4. 22 to 33 degrees Celsius. These are your average tropical temperatures.
  5. Slopes of 0-25 degrees. They prefer flat to gradual slopes.
Annual precipitation of durian.

With these in mind, we made some analysis using Geographical Information System (GIS) through raster and visual overlay analysis using available data from Shuttle Radar Topography Mission (SRTM) DEM map from NASA, or the slope and elevation of the terrain, from WorldClim’s Bioclimatic variables: annual mean temperature, annual precipitation, and precipitation variance, and PhilGiIS for the general soil map of the Philippines. (My laptop crashed several times because it could not compute the data with its limited processor and memory).

The deal breaker: Precipitation variance for durian growth. While temperature and precipitation are ideal, it is the "year-long" variance that mattered. Durian grows in areas where precipitation is well-distributed throughout the year. Caraga and Davao Regions show little precipitation variance while maintaining the ideal rainfall for durian growth.

For the love of durian, we analyzed

After a lot of laptop crashes and sleepless nights, we were able to analyze the data based on the prescribed ideals for growing durian:
  1. Well-distributed rainfall was the deal-breaker. While Philippines offers a lot of land with sandy and clay loam, temperature variance, and slopes, it is to Mindanao's advantage of having a well-distributed rainfall. Most of the island falls in Tropical rainforest climate, or Philippine Type III Climate (Coronas), having less precipitation variance than the rest of the country.
  2. Luzon lacks well-distributed rainfall except areas with ideal microclimate - Despite having large tracks of land ideal for durian plantations, it is the distribution of rainfall that mattered. The fact that there are recorded durian production in some parts of Luzon meant that, in hypothesis, it may have been affected by orographic (or effects of mountains or terrain) lift influences, or mountains play a key role in giving a well-distributed rainfall. Foothills of the Cordilleras or Caraballo, Mount Banahaw and Makiling may have this kind of microclimate that makes it ideal to plant durian.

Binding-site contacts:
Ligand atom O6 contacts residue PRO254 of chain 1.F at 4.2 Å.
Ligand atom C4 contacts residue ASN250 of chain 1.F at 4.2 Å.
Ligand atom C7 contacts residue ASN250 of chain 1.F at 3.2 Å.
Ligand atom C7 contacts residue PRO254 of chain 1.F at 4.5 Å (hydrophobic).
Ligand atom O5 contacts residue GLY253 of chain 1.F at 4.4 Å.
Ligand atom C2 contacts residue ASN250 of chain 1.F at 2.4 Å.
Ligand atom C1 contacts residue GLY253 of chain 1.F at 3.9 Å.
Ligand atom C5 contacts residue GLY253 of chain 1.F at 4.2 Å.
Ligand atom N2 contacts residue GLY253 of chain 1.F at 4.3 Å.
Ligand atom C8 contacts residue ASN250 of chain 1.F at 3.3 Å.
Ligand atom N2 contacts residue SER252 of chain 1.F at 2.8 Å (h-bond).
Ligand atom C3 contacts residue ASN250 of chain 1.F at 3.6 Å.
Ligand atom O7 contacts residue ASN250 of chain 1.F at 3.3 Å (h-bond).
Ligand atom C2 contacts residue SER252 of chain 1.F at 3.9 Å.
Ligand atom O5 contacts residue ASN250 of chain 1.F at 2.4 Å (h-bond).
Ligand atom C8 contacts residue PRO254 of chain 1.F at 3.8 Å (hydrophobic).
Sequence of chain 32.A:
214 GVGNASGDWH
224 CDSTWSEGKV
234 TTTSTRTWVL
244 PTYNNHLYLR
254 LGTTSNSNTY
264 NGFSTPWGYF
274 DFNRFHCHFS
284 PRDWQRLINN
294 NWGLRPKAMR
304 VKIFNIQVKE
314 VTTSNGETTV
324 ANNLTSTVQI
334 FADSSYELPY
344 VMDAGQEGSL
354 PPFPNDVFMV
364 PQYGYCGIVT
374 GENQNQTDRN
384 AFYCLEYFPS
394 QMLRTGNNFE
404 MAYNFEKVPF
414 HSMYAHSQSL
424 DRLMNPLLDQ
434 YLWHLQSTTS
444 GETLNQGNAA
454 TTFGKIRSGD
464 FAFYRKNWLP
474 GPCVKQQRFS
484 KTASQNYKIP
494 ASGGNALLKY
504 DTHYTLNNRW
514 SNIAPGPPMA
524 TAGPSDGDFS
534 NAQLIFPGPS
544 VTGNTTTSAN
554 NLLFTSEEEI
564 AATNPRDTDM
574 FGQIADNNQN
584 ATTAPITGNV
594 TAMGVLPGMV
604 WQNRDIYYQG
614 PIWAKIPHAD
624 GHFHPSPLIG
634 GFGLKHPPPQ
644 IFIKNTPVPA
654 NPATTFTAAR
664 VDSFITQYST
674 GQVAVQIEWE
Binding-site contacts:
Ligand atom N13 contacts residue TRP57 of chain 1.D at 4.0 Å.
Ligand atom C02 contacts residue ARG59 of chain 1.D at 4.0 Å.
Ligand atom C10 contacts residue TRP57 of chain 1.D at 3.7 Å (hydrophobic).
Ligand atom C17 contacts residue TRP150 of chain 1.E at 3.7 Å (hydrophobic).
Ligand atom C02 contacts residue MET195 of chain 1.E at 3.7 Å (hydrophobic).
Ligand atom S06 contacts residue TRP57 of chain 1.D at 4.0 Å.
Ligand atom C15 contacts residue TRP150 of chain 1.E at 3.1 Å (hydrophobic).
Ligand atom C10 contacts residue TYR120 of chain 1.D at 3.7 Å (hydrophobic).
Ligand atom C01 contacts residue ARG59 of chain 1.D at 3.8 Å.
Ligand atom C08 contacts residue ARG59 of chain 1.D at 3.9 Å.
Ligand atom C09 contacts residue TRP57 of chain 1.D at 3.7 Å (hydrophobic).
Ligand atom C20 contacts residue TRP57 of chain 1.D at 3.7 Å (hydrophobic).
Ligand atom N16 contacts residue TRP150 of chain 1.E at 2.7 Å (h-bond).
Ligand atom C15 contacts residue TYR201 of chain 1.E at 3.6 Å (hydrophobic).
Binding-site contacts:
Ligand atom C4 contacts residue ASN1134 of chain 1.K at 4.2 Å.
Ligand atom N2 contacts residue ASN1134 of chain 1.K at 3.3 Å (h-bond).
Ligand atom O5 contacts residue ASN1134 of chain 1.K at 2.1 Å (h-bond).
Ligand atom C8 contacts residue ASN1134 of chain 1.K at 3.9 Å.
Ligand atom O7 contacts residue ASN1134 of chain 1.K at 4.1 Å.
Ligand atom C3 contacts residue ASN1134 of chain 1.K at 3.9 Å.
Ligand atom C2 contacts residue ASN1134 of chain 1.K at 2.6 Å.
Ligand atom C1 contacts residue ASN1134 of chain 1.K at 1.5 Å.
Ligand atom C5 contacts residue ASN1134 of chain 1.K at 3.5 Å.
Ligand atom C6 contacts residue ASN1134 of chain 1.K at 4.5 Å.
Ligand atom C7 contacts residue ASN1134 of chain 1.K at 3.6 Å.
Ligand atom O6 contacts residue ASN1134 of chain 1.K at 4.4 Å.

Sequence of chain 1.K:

3. Basilan has a great potential due to its geological and climatological factors.
  4. In the Visayas, the following areas have potential, but it does not have vast tracts of land like Mindanao:
  • Parts of Cebu
  • Parts of Bohol
  • Parts of Negros Occidental
  • Northern Iloilo
It was just a beginning to know more about our favourite fruit. While it still needs further study, analyzing the country's geological and climatological requirements is a tool where farmers can probably invest in planting durian.

Overlay analysis using Geographic Information System (GIS). Areas with overlapping red, yellow, and black areas are susceptible to durian growth. Data processing needs a more powerful computer, as the limits of technology limited us from the ideal results.

Bottom line, to answer the question, yes. It can grow and propagate beyond Mindanao.

For the research paper, you may read further here:

This study was presented on the National Conference on Geographical Studies in 2018 (NCGS 2018) at University of the Philippines Diliman.


Philippine Statistics Authority. 2016. Other Crops: Area Planted/Harvested by Region and by Province, 1990-2016.

Philippine Department of Agriculture –Bureau of Plant Industry. 2017. Durian Production Guide 2017.

Hariyono, D., Ashari, S., Sulistyono, R., Aini, N
.,2013. The Study of Climate and its Influence on the Flowering Period and the Plant’s Age on Harvest Time of Durian Plantation (Durio zibethinus Murr.) on Different Level of Altitude Area. Journal of Agriculture and Food Technology.

Suaybaguio, M., Odtojan, R., 1992.The Effect of Rainfall Pattern on the Flowering Behavior of Durian. Philipp J. Crop Sci. Vol. 17 No. 3 1992.

Brown, M., 1997. Durio—A Bibliographic Review. International Plant Genetic Resources Institute.

Wallace, A.R.1856. On the Bamboo and Durian of Borneo. Accessed: